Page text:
There's another organic beer on the market, and this one can help change agricultural practices. Early this month, Patagonia Provisions announced the launch of a beer it calls Long Root Ale, describing it as a Northwest-style pale ale made with organic ingredients and the perennial grain kernza.
Patagonia Provisions, launched in 2012 by Patagonia founder Yvon Chouinard, offers ethically- and sustainably-sourced food. Patagonia Provisions looks at Long Root Ale as a step toward transforming agricultural practices and a way to support sustainable farming.
Long Root Ale is being launched in partnership with Hopworks Urban Brewery (HUB) in Portland, Oregon. HUB is a B Corporation and is strongly committed to both organics and sustainable brewing practices. Whole Foods Market stores in California, Oregon and Washington started selling Long Root Ale on Oct. 3. Certain Whole Foods Market bar restaurants, both Hopworks locations and the Miir flagship store in Seattle will serve the beer on draft.
Why make an organic beer? Since “beer holds a critical role in society and history,” the company saw crafting one as “an opportunity to use such a widely influential product to tell the story of organic regenerative agriculture, via Kernza, to a wide swath of people with a product we can all enjoy and get behind,” Birgit Cameron, senior director of Patagonia Provisions, said in a statement. The company hopes that the message of the importance of a more sustainable form of agriculture “reaches the big brewers of the world.”
Long Root Ale is made with organic ingredients, including organic two-row barley, organic yeast and organic Northwest hops. It also contains 15 percent kernza -- sourced in partnership with the Land Institute in Salina, Kansas, which saw breakthroughs in organic regenerative agriculture with kernza.
Organic regenerative agriculture can help fight climate change, according to the Rodale Institute. It is a “tried and true” method for soil-carbon sequestration. If all current cropland in the U.S. shifted to a regenerative model, over 40 percent of annual carbon emissions could be sequestered, and if all global pasture was managed using a regenerative model, 71 percent could be sequestered.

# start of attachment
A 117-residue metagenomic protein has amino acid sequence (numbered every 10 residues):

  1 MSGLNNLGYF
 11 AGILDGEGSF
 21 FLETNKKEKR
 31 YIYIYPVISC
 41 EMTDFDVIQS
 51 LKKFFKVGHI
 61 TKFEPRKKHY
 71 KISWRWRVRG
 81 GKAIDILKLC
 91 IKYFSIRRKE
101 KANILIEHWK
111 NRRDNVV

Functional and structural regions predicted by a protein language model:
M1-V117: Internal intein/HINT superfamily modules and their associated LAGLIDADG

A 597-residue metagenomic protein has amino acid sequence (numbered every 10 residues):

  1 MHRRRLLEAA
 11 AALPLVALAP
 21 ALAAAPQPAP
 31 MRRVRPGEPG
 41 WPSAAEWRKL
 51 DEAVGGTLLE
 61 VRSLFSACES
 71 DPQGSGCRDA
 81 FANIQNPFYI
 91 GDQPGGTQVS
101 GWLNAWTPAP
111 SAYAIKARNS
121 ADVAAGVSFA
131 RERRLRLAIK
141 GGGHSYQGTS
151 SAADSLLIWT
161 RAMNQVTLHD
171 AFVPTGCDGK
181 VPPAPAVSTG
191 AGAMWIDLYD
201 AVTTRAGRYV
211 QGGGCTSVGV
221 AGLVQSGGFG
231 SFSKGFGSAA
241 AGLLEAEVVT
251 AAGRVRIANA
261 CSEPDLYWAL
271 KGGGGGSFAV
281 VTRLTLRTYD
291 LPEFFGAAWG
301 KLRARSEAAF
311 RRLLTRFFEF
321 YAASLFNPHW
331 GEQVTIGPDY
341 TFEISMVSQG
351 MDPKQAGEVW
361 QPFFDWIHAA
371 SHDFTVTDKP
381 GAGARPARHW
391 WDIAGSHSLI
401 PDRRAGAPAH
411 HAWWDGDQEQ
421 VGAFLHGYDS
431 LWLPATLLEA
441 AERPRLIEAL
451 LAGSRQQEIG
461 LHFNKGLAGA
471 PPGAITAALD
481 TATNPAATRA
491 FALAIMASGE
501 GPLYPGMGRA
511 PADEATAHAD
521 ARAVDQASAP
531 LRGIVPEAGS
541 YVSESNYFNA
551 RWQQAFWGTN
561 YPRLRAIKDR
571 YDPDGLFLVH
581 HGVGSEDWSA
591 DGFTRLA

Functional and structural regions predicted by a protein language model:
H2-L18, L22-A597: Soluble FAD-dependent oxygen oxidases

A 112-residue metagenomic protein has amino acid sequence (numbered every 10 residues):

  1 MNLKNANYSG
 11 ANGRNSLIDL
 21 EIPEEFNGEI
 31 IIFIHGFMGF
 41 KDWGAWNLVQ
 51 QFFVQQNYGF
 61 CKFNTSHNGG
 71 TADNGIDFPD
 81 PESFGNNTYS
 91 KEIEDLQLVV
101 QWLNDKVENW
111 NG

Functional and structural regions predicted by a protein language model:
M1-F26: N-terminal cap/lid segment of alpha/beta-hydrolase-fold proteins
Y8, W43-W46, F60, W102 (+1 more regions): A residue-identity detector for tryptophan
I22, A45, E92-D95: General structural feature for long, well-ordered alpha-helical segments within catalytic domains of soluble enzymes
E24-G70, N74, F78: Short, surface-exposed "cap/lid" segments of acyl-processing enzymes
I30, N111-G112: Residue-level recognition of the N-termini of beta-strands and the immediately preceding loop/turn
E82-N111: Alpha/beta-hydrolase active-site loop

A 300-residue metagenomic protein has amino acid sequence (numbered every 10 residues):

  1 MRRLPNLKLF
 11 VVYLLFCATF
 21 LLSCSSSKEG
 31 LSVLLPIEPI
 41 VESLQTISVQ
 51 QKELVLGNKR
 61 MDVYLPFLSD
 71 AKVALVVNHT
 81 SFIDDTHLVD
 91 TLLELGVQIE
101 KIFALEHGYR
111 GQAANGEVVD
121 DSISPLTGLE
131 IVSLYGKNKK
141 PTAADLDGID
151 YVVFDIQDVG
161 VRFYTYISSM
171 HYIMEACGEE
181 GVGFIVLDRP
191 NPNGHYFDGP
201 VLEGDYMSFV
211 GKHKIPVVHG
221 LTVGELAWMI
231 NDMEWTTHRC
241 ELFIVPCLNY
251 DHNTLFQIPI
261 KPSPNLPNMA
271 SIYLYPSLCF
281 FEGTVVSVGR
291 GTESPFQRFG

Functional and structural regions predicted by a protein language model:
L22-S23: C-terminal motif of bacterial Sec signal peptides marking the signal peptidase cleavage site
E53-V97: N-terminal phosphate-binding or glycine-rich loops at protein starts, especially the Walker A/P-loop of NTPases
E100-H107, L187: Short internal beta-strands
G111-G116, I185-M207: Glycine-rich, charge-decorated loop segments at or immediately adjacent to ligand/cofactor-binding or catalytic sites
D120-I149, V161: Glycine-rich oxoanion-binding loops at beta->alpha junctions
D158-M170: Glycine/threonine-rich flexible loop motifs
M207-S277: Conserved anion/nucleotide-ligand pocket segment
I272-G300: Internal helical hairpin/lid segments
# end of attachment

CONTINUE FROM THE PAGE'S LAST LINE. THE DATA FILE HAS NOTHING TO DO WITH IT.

Nearly all grains are annual crops. And as annuals they are planted from seed, grow to maturity, produce seed or fruit and then die. This all occurs in one year. Annual crops account for almost 85 percent of the food calories we eat and most of the plant croplands globally. Farmers must either suppress or kill weeds in order to successfully grow annuals. Traditionally farmers used hoes and plows to get rid of weeds before they sowed annuals. That causes soil disturbance, which leads to soil carbon loss. And that carbon from the soil winds up in the atmosphere as carbon dioxide. Weed-killing efforts can also cause soil erosion, nutrient leakage and changes in soil organisms -- none of which is good. Some farmers in the developed world have shifted from tilling to using chemical herbicides. While it reduces soil erosion, it still can lead to nutrient leakage and low soil carbon levels.
Kernza can be an important part of organic regenerative agriculture. As a perennial grain, it has advantage over annual grain crops. Perennial grains like kernza do not need to be reseeded or replanted annually, so they do not need annual plowing or herbicide applications to be established. They protect soil from erosion plus improve soil structure while increasing carbon sequestration. And perennial crops “represent a paradigm shift in modern agriculture and hold great potential for truly sustainable production systems,” according to the Land Institute.
Long Root Ale is the first commercial use of kernza. The Land Institute expects the first kernza variety will be more widely available by 2019.
Image credit: Patagonia Provisions
Gina-Marie is a freelance writer and journalist armed with a degree in journalism, and a passion for social justice, including the environment and sustainability. She writes for various websites, and has made the 75+ Environmentalists to Follow list by Mashable.com.